Something like that could be used to make the Effect created by Oratory behave differently as a source of mechanical benefit; it'd also include its own stakes in a sense, as every time the character rolled to enhance his mechanical support, he'd risk losing the Secret. Note especially the part about Effects being limited like Pools in providing bonus dice: if it seems like Effects are being too powerful in comparison to other mechanical options in your game, you might want to consider instituting that as a general rule: spending Effects for bonus dice is limited just like they were Pools, forcing the player to spend his Effect over several checks instead of blowing it all on one. Then you can have Secrets that remove this spending cap for those characters and situations that need it, just like Pools may, or you could just say that Effects can be blown all at once only in situations where the Effect is obviously exactly the right thing for it; in default situations you'd have to settle on spending it one die per check.

As for setting Harm for this sort of thing, I wouldn't worry about it as a Story Guide - I tend to first decide that I want Harm and then figure out the justification, often in cooperation with the players. In something like a political radio speech I'd expect the Harm to be about getting beaten up by supporters of the opposition in some backroom after the failed speech, for example. Or just disappointment and depression caused by the shattering of the character's self-image as a glib speaker. It could even represent straight shunning - people look at him funnily as he walks by after his ridiculous speech. Whatever it is, effectively you don't have to care about it anymore after the Harm has been established and the situation rolls on: afterwards it's just a Vigor/Instinct/Reason type Harm sitting there, waiting to be removed.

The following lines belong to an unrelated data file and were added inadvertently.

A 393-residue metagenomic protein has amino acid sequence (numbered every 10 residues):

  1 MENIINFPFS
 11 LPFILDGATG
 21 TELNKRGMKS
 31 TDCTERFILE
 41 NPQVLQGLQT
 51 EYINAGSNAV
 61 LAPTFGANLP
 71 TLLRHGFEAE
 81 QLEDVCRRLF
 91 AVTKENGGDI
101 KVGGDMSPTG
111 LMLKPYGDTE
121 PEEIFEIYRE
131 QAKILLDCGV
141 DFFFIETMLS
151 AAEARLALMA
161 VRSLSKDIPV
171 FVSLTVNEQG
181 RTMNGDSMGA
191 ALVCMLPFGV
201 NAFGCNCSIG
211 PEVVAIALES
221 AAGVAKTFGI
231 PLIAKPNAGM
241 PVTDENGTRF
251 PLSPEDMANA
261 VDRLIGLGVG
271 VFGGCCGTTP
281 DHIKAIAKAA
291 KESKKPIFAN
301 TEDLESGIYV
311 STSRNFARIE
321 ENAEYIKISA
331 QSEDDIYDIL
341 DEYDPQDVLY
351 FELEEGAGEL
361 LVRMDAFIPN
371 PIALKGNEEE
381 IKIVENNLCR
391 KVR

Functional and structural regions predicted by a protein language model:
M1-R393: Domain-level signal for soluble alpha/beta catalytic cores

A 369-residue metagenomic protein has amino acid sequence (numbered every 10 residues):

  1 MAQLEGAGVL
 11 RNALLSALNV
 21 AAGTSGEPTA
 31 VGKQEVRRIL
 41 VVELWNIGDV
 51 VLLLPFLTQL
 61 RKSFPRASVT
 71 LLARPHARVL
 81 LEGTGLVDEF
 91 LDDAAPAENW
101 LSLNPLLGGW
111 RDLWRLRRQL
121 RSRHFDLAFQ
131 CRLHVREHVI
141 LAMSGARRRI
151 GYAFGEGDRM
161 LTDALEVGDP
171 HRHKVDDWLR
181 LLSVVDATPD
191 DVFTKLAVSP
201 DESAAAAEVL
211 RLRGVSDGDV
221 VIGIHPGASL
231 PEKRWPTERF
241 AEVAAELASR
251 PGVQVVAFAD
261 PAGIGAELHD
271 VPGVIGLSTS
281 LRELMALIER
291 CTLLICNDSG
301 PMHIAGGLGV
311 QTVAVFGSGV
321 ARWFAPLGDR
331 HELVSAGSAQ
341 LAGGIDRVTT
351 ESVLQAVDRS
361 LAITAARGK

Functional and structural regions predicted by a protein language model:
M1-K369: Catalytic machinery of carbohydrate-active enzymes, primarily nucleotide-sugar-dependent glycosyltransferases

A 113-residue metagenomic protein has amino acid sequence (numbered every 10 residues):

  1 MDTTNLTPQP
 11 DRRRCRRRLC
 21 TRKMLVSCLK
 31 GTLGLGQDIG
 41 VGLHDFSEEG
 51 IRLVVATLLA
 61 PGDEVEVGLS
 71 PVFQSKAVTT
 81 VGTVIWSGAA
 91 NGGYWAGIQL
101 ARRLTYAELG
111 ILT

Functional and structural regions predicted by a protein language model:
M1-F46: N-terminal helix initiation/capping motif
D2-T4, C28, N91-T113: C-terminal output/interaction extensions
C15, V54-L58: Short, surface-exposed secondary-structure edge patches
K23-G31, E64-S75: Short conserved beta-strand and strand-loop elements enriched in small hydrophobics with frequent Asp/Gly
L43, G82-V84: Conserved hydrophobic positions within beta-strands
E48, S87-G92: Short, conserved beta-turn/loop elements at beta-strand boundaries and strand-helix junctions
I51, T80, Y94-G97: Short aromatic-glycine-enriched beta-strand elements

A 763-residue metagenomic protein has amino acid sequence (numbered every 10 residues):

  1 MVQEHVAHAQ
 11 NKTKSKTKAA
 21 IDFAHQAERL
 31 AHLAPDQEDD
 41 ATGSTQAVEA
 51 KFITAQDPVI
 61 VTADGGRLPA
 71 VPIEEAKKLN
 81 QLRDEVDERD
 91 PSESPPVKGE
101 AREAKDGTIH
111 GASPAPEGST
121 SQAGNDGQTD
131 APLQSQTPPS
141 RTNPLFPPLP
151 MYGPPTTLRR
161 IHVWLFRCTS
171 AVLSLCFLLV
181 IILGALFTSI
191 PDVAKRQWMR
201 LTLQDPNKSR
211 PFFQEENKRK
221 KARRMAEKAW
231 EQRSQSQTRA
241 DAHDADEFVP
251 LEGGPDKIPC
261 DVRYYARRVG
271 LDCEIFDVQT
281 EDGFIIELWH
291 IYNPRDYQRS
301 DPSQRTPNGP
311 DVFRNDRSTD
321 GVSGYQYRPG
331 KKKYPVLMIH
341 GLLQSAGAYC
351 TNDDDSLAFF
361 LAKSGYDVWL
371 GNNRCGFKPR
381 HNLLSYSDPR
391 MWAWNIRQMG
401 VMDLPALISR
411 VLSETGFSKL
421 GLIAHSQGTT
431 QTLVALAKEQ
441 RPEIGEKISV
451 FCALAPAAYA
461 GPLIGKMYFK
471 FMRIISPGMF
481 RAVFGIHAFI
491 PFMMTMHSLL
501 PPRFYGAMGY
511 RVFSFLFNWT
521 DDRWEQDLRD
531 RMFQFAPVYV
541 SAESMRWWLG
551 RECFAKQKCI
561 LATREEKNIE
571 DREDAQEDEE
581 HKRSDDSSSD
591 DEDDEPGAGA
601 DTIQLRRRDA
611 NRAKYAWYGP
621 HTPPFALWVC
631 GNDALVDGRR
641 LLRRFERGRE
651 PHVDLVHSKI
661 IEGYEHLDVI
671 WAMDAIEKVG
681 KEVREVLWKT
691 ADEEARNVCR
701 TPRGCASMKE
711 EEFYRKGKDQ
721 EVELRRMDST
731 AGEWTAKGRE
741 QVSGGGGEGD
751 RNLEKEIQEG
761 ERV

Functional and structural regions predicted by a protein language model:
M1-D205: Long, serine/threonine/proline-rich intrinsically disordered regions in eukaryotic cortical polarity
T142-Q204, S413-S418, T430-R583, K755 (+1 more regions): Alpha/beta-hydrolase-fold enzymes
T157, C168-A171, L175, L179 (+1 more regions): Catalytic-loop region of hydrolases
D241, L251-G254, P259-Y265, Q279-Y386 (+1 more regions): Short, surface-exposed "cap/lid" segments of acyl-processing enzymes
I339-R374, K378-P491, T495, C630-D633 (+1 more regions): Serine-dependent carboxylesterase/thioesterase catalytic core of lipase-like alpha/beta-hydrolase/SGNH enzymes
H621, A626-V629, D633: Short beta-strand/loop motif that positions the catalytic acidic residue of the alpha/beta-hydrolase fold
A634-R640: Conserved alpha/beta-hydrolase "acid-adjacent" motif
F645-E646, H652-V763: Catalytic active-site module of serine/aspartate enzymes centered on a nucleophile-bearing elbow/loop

Blogging at Game Design is about Structure.
Publishing Zombie Cinema and Solar System at Arkenstone Publishing.

Posts: 449

Harald Wagener - Zurich, Switzerland

« Reply #2 on: May 12, 2009, 12:28:45 AM »

Jumble of thoughts: If the commander does not care how the civilians organize themselves, a simple check on Oratory should suffice, maybe getting bonus dice from the telco system. He might care later though, if the civilian organization creates problems.

If someone cares about it, it's a conflict. The speech may be one of the volleys. Cf. the BSG presidential elections where different public debates can be seen as a volley each, the discovery of New Caprica is the result of a solar-system like draw, the attempt to forge election results a failed volley on the old president's side which leads to giving and losing in the end.